The counter-force is from those who come here wanting to escape and create something entirely new. Puget Sound is rife with utopian experiments, from turn-of-the-century anarchist and socialist collectives to the Love Israel family. But utopianism isn't owned by cults or outliers alone, it suffuses our public life evidenced in our desire to make, or keep, Seattle special, a city better than others. It makes the case for Seattle exceptionalism, be it the greenest city, the most literate, the most "metronatural." It is also often driven by fears of disaster: We must transform dramatically, or face the end of life as we know it.
All sides in civic debates draw on uptopianism. There is a sense that we can have it all here: prosperity, nature, industry, wealth, social justice, growth, solitude, wilderness, a clean Puget Sound. The problem I have with the utopian impulse (which I too possess) is that it is often driven by two false assumptions. First, that there is only one way to do things right. And second, that the city or region is a tabula rasa, or a new iPad.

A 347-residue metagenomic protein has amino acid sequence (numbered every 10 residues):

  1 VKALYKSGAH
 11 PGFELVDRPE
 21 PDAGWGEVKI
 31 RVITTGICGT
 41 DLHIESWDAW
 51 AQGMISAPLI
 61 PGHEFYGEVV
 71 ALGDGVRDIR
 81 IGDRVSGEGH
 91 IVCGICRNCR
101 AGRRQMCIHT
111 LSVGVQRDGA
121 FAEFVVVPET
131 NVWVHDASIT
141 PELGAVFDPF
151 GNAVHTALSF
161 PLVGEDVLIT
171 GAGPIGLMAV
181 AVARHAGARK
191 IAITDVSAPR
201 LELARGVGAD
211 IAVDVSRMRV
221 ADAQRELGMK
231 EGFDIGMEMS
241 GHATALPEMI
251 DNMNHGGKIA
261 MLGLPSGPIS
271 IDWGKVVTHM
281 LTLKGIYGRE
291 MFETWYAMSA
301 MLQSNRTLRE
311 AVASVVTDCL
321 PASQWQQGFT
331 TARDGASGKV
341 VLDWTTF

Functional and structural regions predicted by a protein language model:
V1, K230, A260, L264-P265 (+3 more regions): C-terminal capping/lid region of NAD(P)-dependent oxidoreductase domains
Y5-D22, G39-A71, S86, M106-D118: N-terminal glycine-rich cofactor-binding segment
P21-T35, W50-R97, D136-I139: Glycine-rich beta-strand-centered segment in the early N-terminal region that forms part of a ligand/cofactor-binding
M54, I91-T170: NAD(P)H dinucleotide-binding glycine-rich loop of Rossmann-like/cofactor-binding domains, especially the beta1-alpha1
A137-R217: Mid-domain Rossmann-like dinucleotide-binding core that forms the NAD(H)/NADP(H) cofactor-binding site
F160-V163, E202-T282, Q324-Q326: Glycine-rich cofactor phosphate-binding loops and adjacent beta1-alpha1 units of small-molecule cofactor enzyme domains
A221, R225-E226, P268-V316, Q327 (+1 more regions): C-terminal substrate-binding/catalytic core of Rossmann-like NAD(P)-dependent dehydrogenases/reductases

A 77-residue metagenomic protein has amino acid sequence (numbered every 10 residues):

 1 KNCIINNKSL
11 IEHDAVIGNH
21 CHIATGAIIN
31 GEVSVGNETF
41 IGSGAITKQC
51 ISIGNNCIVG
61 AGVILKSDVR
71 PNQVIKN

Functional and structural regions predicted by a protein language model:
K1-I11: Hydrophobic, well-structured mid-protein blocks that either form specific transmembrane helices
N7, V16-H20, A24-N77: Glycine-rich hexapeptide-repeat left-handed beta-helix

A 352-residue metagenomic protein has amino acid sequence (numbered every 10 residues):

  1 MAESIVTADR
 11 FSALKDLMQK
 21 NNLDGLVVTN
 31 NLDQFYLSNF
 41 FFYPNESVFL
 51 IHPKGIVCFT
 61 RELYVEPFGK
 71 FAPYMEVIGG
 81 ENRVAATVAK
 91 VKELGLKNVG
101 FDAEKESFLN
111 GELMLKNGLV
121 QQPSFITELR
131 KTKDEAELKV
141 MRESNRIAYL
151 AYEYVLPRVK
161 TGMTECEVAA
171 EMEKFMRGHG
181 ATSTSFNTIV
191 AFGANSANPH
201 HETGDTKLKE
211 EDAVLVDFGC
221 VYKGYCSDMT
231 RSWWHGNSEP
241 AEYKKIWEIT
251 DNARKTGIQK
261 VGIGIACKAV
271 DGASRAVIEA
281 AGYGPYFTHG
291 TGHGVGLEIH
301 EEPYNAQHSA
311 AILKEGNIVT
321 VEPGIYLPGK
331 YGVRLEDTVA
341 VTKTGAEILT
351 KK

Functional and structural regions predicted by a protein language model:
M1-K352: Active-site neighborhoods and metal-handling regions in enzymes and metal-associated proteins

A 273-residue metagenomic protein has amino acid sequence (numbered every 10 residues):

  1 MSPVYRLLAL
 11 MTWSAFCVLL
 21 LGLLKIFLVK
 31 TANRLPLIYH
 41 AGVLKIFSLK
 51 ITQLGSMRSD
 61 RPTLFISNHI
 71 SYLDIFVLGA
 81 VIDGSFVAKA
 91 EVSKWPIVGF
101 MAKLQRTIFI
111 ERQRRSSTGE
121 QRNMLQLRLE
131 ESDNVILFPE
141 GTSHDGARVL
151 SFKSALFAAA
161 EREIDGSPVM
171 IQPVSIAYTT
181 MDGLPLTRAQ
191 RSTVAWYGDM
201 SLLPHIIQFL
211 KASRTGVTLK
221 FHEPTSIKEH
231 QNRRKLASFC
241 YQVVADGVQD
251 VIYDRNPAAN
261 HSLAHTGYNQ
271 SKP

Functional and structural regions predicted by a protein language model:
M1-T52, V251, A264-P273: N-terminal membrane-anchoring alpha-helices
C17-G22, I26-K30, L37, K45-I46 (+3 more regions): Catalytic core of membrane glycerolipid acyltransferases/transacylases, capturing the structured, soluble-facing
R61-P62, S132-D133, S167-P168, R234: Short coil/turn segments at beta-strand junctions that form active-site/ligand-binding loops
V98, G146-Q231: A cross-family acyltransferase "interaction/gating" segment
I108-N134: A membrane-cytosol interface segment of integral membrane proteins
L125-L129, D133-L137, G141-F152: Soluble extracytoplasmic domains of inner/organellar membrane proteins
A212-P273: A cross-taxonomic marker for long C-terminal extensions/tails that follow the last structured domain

Utopianism is reflected in both forces for change, especially in the desire to break with the past. Those who would recreate New York (or Vancouver or Copenhagen) here are usually for starting from scratch. They tend to dismiss local history and customs and the older built environment in favor of whatever moves most boldly in the direction of rebuilding. From R. H. Thomson's washing away the inconvenient hills to the mass makeover of South Lake Union, the future is achieved through dramatic restructuring.